JAMES MCLEOD, FINANCIAL POST, TORONTO (AUG 22, 2019)
At a time when consumers are increasingly wary about the private data they share and how it’s monetized, Drop Technologies Inc. has a strategy for how to extract their sensitive financial data from their hands: Just pay them for it.
Drop announced it had secured US$44 million in venture capital investment on Thursday, as the Toronto-based fintech startup aims to grow as a technology-powered alternative to traditional customer loyalty programs.
The Toronto-based tech startup has more than three million users who have signed up for this deal, and the company is working with more than 300 brands on their platform, including Expedia and Postmates.
“I think right now with the data issues around the world, Drop is definitely a leader in how it’s going to be positioned, and how it looks at the consumer. I’m a Facebook user and an Instagram user, and these guys are just monetizing my data left and right, without much transparency. At least if I’m signing up for Drop, I know that if they’re using my data I will get something in return, and it’s very clear.”
– Onsi Sawiris, Managing Partner at New York-Based HOF Capital, the lead investor on the Series B investment round
When you sign up with Drop you consent to let the company track your purchases. When you buy something at one of the 300-plus partner merchants, you earn Drop points that can be redeemed for gift cards at Starbucks, Amazon, Sephora and Uber Eats.
“Consumers provide us with their data directly. We don’t go through merchant point of sale. There’s no swiping of cards at point-of-sale. It’s all automatic, based on your linked cards,” said Derrick Fung, co-founder and CEO of Drop.
“We believe that consumers more than ever before are open to providing their financial data in exchange for value and savings.”
The company is also in on advertising, allowing brands to offer promotions and discounts through the Drop app, and target those ads at users based on their purchasing behaviour.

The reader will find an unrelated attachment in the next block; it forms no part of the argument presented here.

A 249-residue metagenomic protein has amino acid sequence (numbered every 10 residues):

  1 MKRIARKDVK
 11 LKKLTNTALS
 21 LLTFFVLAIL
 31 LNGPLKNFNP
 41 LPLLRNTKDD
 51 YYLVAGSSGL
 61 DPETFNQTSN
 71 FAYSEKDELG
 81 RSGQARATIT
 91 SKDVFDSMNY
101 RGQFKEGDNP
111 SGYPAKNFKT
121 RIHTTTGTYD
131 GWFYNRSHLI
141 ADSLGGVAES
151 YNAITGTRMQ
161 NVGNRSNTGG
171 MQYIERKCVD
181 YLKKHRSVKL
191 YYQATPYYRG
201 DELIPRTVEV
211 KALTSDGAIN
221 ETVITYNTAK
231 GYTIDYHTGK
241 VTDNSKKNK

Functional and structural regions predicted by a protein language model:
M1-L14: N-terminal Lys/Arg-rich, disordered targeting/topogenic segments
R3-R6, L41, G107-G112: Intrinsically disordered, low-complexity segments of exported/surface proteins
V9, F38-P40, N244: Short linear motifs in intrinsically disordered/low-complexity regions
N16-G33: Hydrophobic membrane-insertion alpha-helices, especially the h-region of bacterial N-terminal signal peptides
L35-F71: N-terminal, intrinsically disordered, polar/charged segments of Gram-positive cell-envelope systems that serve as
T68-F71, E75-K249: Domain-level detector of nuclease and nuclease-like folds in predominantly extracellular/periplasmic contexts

“We believe that Drop can also create a new form of advertising, and a new form of performance marketing — we call it payments marketing,” Fung said.
“Imagine a world where you wake up and every single person has a very different, personalized experience based on where they’re currently shopping and based on new recommendations of places we think they’ll like, all off their financial data and all off very intelligent machine-learning algorithms.”
Joanne McNeish, associate professor in marketing at Ryerson University, said the company is attractive to consumers because it hooks directly into the data generated by debit and credit card purchases, but it has a darker side, too.
“It comes with lots of privacy concerns and I wonder if consumers realize how much this consolidates their purchasing behaviour in one place for companies who want to advertise and sell them products,” McNeish said.
It also represents a serious concern if Drop is ever hacked or suffers a privacy breach, because all of the customers’ payment cards are linked together through their Drop accounts, McNeish said.
Instead of thinking of Drop as a competitor to traditional loyalty programs, McNeish said she thinks of it as more like an alternative to credit card rewards.
“It represents a competitor to credit card companies who traditionally have had ownership of this data and made it expensive for companies to buy,” she said.
“I am not particularly impressed with the point value and so would imagine it is targeting those who can’t access higher reward values because they don’t/can’t pay annual fee for points card, or don’t travel or use services enough to accumulate decent rewards.”
As part of the announcement Thursday, Drop said Royal Bank of Canada participated as a strategic investor. Fung wouldn’t offer much in the way of details, but said RBC customers using Drop will enjoy an “elevated” experience as a result of the partnership. Fung said that Drop is still committed to making sure that its service will work with a wide variety of banks.